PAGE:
A salary reduction upon reassignment to another position in the course of an agency reorganization is not a disciplinary action requiring notice and hearing
Matter of Soriano v Elia, 2017 NY Slip Op 08431, Appellate Division, Third Department
Supreme Court dismissed Charles R. Soriano's CPLR Article 78 petition seeking a review of the Commissioner of Education's dismissing Soriano's challenge to the reduction of his salary and benefits following his reassignment to another position.
Soriano served as the East Hampton Union Free School District's Assistant Superintendent. In 2012 the school board approved a reorganization plan for administrative staff within the school district that resulted in Sorian's being reassigned and appointed to Middle School Principal, a position within his tenure area. This change, however, entailed a reduction in his annual salary from approximately $205,000 to $180,000 in his new position. Although Soriano did not challenge the reassignment, he objected to any reduction in his salary or benefits as a consequence of this reassignment*.
Soriano appealed the school board's action to the Commissioner of Education contending that his annual compensation could not be unilaterally reduced by the school board except as "discipline" pursuant to the procedures set forth in Education Law §3020-a. The Commissioner dismissed the appeal, finding that Soriano "failed to demonstrate that the salary reduction constituted discipline under Education Law §3020-a or that the school board's actions were otherwise arbitrary and capricious.
The Appellate Division rejected Soriano's argument that, as a matter of law, the reduction in his salary resulting from his reassignment to Middle School Principal constituted "discipline" within the meaning of §3020-a and such discipline could not be imposed without notice and hearing.
Noting that "Discipline" is not defined in the Education Law, the court said it must "construe [this] word of ordinary import with [its] usual and commonly understood meaning" and the term is uniformly defined, both in the legal and ordinary sense, as "punishment."
The Appellate Division concluded that the school board's actions with regard to Soriano's compensation did not constitute discipline under the statute and the uncontradicted evidence submitted by the school board establishes that his reassignment was part of an overall reorganization of the school district's administrative staff and that his compensation was set after consideration of a number of factors, including the salaries being earned by other middle school principals in the surrounding area, salary reductions for other administrative positions within the school district, recent budgetary cuts and the overall financial constraints of the school district.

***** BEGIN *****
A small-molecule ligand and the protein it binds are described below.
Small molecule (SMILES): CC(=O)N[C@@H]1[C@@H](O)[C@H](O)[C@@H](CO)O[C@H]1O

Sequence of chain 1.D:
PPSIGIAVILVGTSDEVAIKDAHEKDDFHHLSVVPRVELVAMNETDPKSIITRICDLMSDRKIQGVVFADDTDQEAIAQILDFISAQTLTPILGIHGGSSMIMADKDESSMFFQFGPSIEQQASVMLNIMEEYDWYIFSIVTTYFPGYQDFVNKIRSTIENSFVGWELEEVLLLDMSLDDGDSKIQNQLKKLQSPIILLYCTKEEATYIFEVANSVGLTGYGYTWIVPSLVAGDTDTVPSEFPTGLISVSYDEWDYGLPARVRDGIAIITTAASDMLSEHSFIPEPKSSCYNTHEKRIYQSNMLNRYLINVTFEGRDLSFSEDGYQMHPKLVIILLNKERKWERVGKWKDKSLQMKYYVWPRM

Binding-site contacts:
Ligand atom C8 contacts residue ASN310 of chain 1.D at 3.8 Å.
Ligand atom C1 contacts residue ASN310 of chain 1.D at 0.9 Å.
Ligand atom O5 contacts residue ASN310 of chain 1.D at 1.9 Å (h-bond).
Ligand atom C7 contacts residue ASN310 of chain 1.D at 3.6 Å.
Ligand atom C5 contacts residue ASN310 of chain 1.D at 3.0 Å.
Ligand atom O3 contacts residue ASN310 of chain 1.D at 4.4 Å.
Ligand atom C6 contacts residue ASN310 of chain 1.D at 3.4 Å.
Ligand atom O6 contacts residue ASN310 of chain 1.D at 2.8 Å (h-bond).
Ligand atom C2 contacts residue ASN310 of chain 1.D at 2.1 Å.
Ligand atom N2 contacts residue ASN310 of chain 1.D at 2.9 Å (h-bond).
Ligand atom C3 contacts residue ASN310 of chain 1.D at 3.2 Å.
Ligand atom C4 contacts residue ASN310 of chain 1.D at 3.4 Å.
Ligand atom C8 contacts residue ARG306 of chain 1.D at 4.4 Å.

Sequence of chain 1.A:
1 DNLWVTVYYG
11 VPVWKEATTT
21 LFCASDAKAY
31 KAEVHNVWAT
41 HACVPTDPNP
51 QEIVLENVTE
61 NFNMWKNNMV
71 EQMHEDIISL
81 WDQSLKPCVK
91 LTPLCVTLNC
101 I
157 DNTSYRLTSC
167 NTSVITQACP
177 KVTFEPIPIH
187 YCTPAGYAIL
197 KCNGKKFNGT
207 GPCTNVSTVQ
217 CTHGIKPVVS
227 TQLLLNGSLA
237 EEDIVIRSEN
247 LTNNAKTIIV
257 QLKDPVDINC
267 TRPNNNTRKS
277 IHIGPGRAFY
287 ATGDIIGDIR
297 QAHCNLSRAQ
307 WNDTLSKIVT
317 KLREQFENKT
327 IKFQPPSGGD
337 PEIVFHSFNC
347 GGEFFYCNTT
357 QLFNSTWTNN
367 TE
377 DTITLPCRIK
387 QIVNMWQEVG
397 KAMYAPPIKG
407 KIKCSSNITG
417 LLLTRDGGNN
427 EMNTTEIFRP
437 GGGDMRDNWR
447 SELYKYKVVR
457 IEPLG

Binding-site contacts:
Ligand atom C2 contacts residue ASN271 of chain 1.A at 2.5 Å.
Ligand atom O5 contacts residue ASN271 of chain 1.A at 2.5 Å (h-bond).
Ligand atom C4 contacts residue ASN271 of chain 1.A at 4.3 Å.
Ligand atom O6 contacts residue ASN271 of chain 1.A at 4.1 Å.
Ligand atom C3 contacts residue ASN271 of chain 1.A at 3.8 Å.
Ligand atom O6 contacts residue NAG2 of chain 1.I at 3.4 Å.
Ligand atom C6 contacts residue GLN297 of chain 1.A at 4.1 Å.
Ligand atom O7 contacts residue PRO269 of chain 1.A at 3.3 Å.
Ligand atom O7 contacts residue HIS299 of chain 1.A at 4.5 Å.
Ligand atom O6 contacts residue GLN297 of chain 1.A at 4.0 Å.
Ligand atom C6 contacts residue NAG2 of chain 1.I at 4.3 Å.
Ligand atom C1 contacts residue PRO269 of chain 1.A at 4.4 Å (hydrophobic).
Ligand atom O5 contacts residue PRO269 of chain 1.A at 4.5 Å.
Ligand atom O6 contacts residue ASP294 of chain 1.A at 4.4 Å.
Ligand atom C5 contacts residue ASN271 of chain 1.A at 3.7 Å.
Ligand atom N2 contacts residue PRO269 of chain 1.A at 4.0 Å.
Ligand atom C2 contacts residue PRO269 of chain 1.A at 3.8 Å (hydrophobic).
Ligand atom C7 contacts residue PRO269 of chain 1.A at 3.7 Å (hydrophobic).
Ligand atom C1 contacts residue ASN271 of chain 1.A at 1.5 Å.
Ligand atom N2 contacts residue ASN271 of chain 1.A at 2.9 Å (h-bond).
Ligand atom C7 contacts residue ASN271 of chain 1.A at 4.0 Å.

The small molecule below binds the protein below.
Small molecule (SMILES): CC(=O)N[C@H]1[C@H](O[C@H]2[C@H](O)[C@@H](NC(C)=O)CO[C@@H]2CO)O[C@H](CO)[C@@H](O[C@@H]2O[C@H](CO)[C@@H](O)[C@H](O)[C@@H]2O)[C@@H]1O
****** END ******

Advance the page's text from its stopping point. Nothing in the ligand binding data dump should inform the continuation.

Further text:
As there was no evidence to suggest that the reduction in Soriano's compensation was the product of any dissatisfaction with him or his job performance or was otherwise undertaken as a means of punishment, the Appellate Division held that the Commissioner properly concluded that Soriano was not entitled to the procedures set forth in §3020-a prior to the school board's setting his new compensation. Further, said the court, "Nor can we conclude that [Soriano] had a constitutionally protected property interest in the compensation he received while serving as Assistant Superintendent" while serving in his reassigned position.
The decision is posted on the Internet at:
* Although both the term reassignment and the term transfer are used to describe this change, the term "reassignment" is more accurate in this instance. A movement of an individual from one position to a second position subject to the jurisdiction of the same appointing authority is typically described as a "reassignment." In contrast, the movement of an employee from one position to a second position under the jurisdiction of a different appointing authority is characterized as a "transfer."
That said, in the opinion of your editor this personnel change was neither a transfer nor a reassignment. Rather it appears to involve the abolishment of the position of Assistant Superintendent by the school board, resulting in Soriano's being laid off and the placement of his name on a preferred list. Soriano was then reinstated to the position of Middle School Principal, an then existing vacancy or a newly established position within his tenure area. Accordingly, his compensation upon such reinstatement should be determined accordingly.